Landlords are raising rents in response to tax changes
It’s been two years since changes to buy-to-let mortgages also changed the way that landlords are taxed. As some had predicted, many landlords have been forced to reconsider their position and think about what the future now holds for them.
How has buy-to-let tax changed?
Before 2017, landlords could deduct mortgage expenses from their taxable profits, including all of the interest they paid for the mortgage on their rental property.
In 2017 this began to be phased out until April 2020. it stopped altogether. This was replaced by a 20% tax credit, which is substantially less for higher rate taxpayers who, under the old system, would have received 40% tax relief.
How has this affected landlords?
These changes in how landlords are taxed have had significant implications for them, with one in three reporting that their portfolio is not as profitable as it was before the changes came in. The same number of landlords have considered selling properties due to the loss of mortgage tax relief.
Apart from the financial impact, the lettings sector is undergoing a raft of changes, with more on the horizon; we recently talked about how the Renters Reform Bill will change things. All these changes and proposals are proving challenging to keep up with, causing 58% of landlords to claim that changing and confusing government legislation is the biggest challenge.
Two options for landlords
In addition to changing legislation, 32% of landlords stated that rising taxes are also a key challenge. To manage the financial impact of these changes, landlords are taking one of two main options – raising rents and selling properties.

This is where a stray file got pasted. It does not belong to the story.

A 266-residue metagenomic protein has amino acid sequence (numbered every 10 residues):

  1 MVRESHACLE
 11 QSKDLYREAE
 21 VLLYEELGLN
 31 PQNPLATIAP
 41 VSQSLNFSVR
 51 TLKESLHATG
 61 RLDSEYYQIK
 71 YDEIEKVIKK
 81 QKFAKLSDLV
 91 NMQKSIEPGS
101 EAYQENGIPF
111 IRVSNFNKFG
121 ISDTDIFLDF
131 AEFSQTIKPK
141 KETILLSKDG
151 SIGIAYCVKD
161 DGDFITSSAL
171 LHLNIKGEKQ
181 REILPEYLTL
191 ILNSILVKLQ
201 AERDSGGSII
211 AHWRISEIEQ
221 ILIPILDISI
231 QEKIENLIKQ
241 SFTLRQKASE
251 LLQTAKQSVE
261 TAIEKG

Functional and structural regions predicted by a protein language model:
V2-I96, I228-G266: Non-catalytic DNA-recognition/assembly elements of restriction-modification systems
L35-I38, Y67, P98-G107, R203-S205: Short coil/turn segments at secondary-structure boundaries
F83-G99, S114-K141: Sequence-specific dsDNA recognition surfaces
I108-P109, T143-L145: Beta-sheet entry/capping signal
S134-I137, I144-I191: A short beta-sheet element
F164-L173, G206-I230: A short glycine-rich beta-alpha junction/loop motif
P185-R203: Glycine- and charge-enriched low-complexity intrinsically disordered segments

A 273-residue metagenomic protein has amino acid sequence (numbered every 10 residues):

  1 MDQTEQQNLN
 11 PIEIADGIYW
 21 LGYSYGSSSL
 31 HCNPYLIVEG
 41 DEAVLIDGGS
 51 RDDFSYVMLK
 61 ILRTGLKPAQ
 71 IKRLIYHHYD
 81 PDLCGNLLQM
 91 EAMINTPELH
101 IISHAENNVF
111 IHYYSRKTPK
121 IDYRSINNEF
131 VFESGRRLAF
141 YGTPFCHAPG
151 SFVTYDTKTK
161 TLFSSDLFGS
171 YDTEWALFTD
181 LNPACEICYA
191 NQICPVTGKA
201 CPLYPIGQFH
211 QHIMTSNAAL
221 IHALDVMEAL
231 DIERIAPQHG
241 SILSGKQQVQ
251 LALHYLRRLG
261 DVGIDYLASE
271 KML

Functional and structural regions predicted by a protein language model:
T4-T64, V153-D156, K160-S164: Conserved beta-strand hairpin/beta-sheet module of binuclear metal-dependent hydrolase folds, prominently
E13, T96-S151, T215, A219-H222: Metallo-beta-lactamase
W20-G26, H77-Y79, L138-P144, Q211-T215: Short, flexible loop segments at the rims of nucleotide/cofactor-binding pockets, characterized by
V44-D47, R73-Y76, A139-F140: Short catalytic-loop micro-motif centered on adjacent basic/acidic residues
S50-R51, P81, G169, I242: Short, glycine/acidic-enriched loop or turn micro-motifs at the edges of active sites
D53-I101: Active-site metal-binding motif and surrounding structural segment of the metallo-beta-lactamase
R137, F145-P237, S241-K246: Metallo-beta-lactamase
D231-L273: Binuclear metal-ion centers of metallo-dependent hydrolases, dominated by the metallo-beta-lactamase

25% of landlords said they have increased rents to cover the cost of increasing tax on their tenants, and for landlords with more than 20 properties, this increases to 58% passing on costs.
Around the same proportion of landlords with more extensive portfolios (26%) have reduced the size of their properties to reduce the impact of tax changes. However, the percentage decreases to 13% for landlords with smaller property portfolios.
What does the future hold for landlords?
With more changes to the law on the drawing board that will impact landlords, for example, renting with pets, changes to energy efficiency rating requirements, as well as possible interest rate rises, life for landlords won’t get any easier in 2022.
Ongoing changes and uncertainty in the rental market will continue to have unintended knock-on effects, such as reducing the amount of affordable housing and rental properties on the market.
Despite the challenges, almost 60% of landlords still believe that letting a property is worthwhile. Demand for rental properties is still high, so there is still much for landlords to be optimistic about, so long as they have a realistic business plan, which includes the right support that keeps costs down and maximises occupancy.
No Letting Go
If you would like to discuss how our local support or national network at No Letting Go could become your inventory partner, streamline your costs and reduce your workload, then contact No Letting Go today.
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